The Look AHEAD (Action for Health in Diabetes) Study, funded by the National Institute of Diabetes and Digestive and Kidney Diseases (NIDDK), began in 2001 to examine whether weight loss and increased physical activity would prevent cardiovascular events in those with type 2 diabetes. [Read more...]
Karen C. Johnson, MD, MPH, Interim Chair of the Department of Preventive Medicine at UTHSC, Awarded $1.6 Million to Continue Observational Phase of Look AHEAD Study
Dr. Oscar Herrera received the Nutrition Support Pharmacist New Practitioner Recognition Award on January 19th at the Pharmacy Practice Section meeting of Clinical Nutrition Week in Savannah, Georgia. Dr. Herrera is Fellow of Pediatric Nutrition and Metabolic Support in the Department of Clinical Pharmacy working with professor and chair, Dr. Rich Helms. This recognition honors a new practitioner pharmacist or student member of American Society for Parenteral and Enteral Nutrition (ASPEN) for recent achievements within the field. It also serves to encourage new practitioners to participate in nutrition support research, to provide an opportunity to share research with experts in the field, to network with other pharmacist members of ASPEN, and to encourage future involvement in ASPEN and the Pharmacy Practice Section. Dr. Herrera presented his research, “Plasma citrulline concentrations in neonates/infants with or without gastrointestinal disease or bowel loss,” that led to his receiving this award. Dr. Herrera is pictured right, receiving the award from Dr. Lori Schirmer, Communications Liaison for the ASPEN Pharmacy Practice Section.
David Stern, MD, executive dean of the College of Medicine at the University of Tennessee Health Science Center (UTHSC), has named Matthew T. Ballo, MD, chair of the newly formed Department of Radiation Oncology. [Read more...]
Johnna Tanner, PA Program Department Chair, reports that as the only Physician Assistant program in the state that is associated with a public university, the mission of the program at UTHSC is to prepare a diverse group of highly skilled Physician Assistant practitioners who are dedicated to improving access and providing high quality care. With that eye to diversity, this inaugural class has set the bar high. The class is evenly balanced with 13 males and 13 females which surpasses the national average of 75% percent female students. The class is also considerably above national averages with regards to ethnicity/race.
With a diverse and experienced faculty, the UTHSC PA program is poised to answer the challenging health care needs that the region is facing. By providing these students with a state of the art learning environment and unique clinical opportunities coupled with a tuition that is significantly lower than any other program in the state, UTHSC’s physician assistant students will be more than ready to provide outstanding care to Tennessee’s residents.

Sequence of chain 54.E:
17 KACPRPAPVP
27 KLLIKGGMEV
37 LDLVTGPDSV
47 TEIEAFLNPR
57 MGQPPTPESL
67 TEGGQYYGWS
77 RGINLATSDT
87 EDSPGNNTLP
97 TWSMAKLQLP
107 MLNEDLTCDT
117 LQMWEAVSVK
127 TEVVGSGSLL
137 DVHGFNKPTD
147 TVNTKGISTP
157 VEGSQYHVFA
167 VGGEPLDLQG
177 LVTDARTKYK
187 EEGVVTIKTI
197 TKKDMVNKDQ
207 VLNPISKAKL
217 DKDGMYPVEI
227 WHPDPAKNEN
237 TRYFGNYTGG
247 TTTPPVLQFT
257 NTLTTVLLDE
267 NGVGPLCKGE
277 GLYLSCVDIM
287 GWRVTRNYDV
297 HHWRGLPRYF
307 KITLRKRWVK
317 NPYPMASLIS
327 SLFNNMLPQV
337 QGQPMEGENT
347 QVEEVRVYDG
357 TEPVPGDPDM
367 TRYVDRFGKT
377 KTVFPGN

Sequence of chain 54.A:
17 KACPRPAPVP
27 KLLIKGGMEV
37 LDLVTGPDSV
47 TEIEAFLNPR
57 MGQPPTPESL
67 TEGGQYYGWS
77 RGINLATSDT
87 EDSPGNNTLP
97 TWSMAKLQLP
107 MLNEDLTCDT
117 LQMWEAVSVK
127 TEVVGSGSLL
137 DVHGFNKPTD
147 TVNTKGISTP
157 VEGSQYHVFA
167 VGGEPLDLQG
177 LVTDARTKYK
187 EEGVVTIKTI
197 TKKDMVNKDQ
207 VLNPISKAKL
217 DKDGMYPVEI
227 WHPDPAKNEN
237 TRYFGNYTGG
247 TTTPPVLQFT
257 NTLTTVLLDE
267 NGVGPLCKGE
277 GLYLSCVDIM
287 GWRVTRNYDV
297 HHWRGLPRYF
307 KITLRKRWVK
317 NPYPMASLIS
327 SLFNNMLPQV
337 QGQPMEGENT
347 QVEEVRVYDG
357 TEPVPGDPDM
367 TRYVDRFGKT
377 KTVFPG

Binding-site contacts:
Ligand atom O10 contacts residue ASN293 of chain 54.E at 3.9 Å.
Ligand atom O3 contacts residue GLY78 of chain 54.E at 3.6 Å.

Feb. 1st marks the 55th anniversary of James W. Pate, M.D. as an active faculty member of the College of Medicine. Dr. Pate has participated in many of the dramatic changes in UTCHS and in local and national teaching, training, research, and health care delivery.
He still participates in student and resident conferences and lectures on a regular basis, several times a week. ( He never learned to play golf so this is his favorite past-time.)
Andrei V. Alexandrov, MD, Named Chair of the Department of Neurology and Semmes-Murphey Professor at UTHSC
David M. Stern, MD, executive dean of the College of Medicine at the University of Tennessee Health Science Center (UTHSC), has appointed Andrei V. Alexandrov, MD, as chair of the Department of Neurology and Semmes-Murphey Professor. [Read more...]
It is well known that patients with Alzheimer’s and other disorders, such as type 2 diabetes, develop amyloid, a substance composed of sticky protein fibers and sugar molecules that builds up in the brain or other organs in the body. Doctors do not know whether this material causes the diseases, or whether the diseases lead to amyloid formation. However, in less common diseases, such as light chain amyloidosis, a rare but devastating illness caused by the aggregation of antibody-related light chain proteins in organs such as the heart, liver, kidneys and spleen, there is no doubt that amyloid presence in the organs is the cause of the disease. [Read more...]
A new guideline for the management of high blood pressure, developed by an expert panel and including nine recommendations and a treatment algorithm (flow chart) to help doctors treat patients with hypertension, was published online on December 18, 2013 by JAMA. Department of Veterans Affairs (VA) Barnwell Award Laureate, William C. Cushman, M.D., chief of Preventive Medicine, Memphis Veterans Affairs Medical Center and VA lead consultant on hypertension; professor of Preventive Medicine, Medicine, and Physiology, University of Tennessee Health Sciences Center (UTHSC), is a member of this panel and coauthor of the report. [Read more...]